by Mitch Kokai
Senior Political Analyst, John Locke Foundation
The Clean Power Plan is headed for the crematorium. Good riddance.
CPP was the textbook example of the Obama administration’s attempt to supplant Congress by interpreting the administrative state’s regulatory scope as effectively unlimited. Prior to CPP, the Environmental Protection Agency had regulated the emissions of electricity-generating plants individually to ensure that they did not exceed pollution limits. The Obama administration ran wild with its regulatory ambitions, using CPP to impose renewable-energy quotas on the states and adopting through administrative fiat limits on carbon dioxide emissions that Congress has repeatedly declined to impose. Carbon dioxide is not a pollutant as traditionally understood — it is what human beings exhale — but it is a greenhouse gas, and global warming is an obsession of contemporary progressives.
The Supreme Court, understanding the radical expansion of executive power embodied in CPP, took the unusual step of delaying its implementation so legal issues could be worked out (a process that Trump’s intervention of course will end). Donald Trump ran for president promising to lighten the regulatory load on the coal industry, and once he was elected, his administration set about doing so. President Barack Obama was fond of justifying his expansive interpretation of presidential powers with two words: “I won.” Well, guess who else won.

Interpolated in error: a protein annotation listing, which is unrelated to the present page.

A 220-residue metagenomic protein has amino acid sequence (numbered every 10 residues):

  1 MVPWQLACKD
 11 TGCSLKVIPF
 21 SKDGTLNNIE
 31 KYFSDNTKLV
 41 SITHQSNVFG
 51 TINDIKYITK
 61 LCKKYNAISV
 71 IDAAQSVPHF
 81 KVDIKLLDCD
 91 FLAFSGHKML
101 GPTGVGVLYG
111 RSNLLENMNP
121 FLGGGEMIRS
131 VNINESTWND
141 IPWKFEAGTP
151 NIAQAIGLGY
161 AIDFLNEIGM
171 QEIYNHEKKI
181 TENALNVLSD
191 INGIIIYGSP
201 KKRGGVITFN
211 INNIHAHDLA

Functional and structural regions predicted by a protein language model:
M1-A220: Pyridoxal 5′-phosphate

The Democrats are, predictably, apoplectic. But if the Democrats want the United States to adopt a national policy of severely restricting carbon dioxide emissions as part of an international crusade against global warming, then they should write up a proposal, put it to a vote, and make their case to the voters.